Task 3 – Treasure Hunt

Emmanuel Nkansah

Selase Attah Kwamuar

Introduction:

The task is to have a robot locate “treasures” in an environment set-up in the lab, and deposit them in the appropriate color-coded holding station. The robot will use its sensors to find the treasures in its environment and make its way to the holding stations. The robot may be guided in any way that does not involve physical human contact. For example, a flashlight may be used to guide a robot with its light sensors but the robot may not be pulled along with a string. There will be 6 treasures in the environment, and the robot has a time limit of 3 minutes to find and sort as many treasures as possible.

Design Concept:

Learn About various Sensors: We started by learning how to use various sensors. Some of the sensors that we tried are the magnetic compass, the color sensor, and the ultrasonic sensor. We were able to use the magnetic compass sensor to get the magnetic fields of the earth. With that we were able to cause the robot detect the North Pole and the South Pole of the earth. We were also able to use the color sensors to detect different colors. While using the color sensor, we realized that the default color for the environment is black. With the help of the ultrasonic sensor we were able to detect and avoid obstacles. This process of learning about the sensors helped us to decide on a strategy to adopt.

Driving along a Wall: In order to implement wall following, we observed or recalled the concept of line following: reading or collecting data from the sensors and adjusting the power of the motors when necessary to ensure the wall is followed accurately. The bang-bang control implementation involved constantly checking the distance of the robot from the wall and adjusting the current distance away from the wall by moving one of the two wheels, usually one after the other. However, the P control took a more calculated or careful approach and involved turning the robot by the amount of the error. We discovered that overall this was a better approach to wall following. However, to achieve a smooth translation from error to motor power or output we had to employ or use a low gain kp. We found this kp by experimenting. We learnt a lot from our experience. Specifically, it helped to understand p control, a concept that wasn’t quite clear before the task.

Writing code in block methods: The wall following exercise required little code and hence did not merit block methodology or modular programming. Nonetheless, in the subsequent exercise (treasure hunt), we disintegrated the code into methods in order to effectively tackle the various steps involved. For instance, right, forward, left and reverse functionality was written in method form and called when necessary.  The modular or block nature of the methods helped us with our thought process and was implemented after drawing a flow chart of our algorithm.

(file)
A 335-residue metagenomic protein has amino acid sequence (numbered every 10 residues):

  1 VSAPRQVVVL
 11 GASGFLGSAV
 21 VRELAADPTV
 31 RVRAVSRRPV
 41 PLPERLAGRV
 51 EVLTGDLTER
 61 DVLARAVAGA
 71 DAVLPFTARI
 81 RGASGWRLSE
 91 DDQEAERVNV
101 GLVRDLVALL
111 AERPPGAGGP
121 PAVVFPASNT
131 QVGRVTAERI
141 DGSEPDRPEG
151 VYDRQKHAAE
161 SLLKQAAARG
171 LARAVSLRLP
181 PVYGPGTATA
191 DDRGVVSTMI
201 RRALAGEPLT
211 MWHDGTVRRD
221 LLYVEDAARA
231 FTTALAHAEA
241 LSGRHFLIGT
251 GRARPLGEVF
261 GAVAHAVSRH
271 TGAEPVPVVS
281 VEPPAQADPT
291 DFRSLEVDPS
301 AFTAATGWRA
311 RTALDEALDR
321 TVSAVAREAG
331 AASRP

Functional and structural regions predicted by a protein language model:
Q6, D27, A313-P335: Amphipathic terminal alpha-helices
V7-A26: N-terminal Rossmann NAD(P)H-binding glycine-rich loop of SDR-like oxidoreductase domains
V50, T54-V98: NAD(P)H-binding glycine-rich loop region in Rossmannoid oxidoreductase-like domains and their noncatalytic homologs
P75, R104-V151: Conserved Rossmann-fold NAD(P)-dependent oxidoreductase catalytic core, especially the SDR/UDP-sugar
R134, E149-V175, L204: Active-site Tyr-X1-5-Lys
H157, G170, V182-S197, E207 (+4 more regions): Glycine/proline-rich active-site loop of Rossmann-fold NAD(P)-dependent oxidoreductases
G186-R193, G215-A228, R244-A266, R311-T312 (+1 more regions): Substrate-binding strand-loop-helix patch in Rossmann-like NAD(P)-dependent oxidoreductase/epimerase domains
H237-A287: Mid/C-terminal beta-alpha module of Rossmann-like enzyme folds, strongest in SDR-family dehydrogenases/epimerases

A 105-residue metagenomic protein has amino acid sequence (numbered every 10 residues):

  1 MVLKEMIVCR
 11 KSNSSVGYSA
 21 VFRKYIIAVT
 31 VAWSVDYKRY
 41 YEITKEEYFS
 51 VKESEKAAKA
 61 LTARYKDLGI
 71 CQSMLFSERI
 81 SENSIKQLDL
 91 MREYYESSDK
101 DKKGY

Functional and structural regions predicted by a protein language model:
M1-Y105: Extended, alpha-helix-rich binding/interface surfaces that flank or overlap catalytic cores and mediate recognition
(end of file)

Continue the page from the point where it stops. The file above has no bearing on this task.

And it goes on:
Result:

Subsequently, we fused the code from the two programs to enable us successfully grab and sort the various treasures. However, with our implementation we discovered the limitation associated with using the sensors provided in the Lego kit; noise. This was especially evident in the distance measurement readings we obtained from the ultrasonic sensor. These values disrupted the logic of our program and interfered with the treasure-hunting task. The accuracy of this sensor was mostly needed to initiate a wall following process after grabbing treasure. However, the noise led to the wall following process being started a few centimeters before the wall. This problem was solved by implementing a method to obtain and find the average of several distance readings to allow the robot calculate a more precise distance. We learnt about the importance of planning or creating diagrammatical representations of the task at hand before implementing to ensure the process was tackled in a piece wise manner.

Conclusion:

From the carefully outlined paragraphs above, it can be stated that sensors are as trust worthy as their error margin. Hence, in order to achieve maximum efficiency in their use, several measurements or readings have to be taken and the most appropriate or efficient reading picked and used in decision making. In the African and Ghanaian context, sensors play major roles in industry and problem solving scenarios. Some of these scenarios include water-monitoring system, such as the one implemented by the iStep Programme. This system could use an ultrasonic sensor that checks the distance from the top of the tank to the water level and calculates the water depth by preforming calculations. Other scenarios include beverage manufacturing plants or distilleries that use thermometers to monitor the temperature of chemicals at different stages of the mixing process. Sensors used in these environments require attention, as their reading could “make or break” a company’s performance on the market in terms of quality control.

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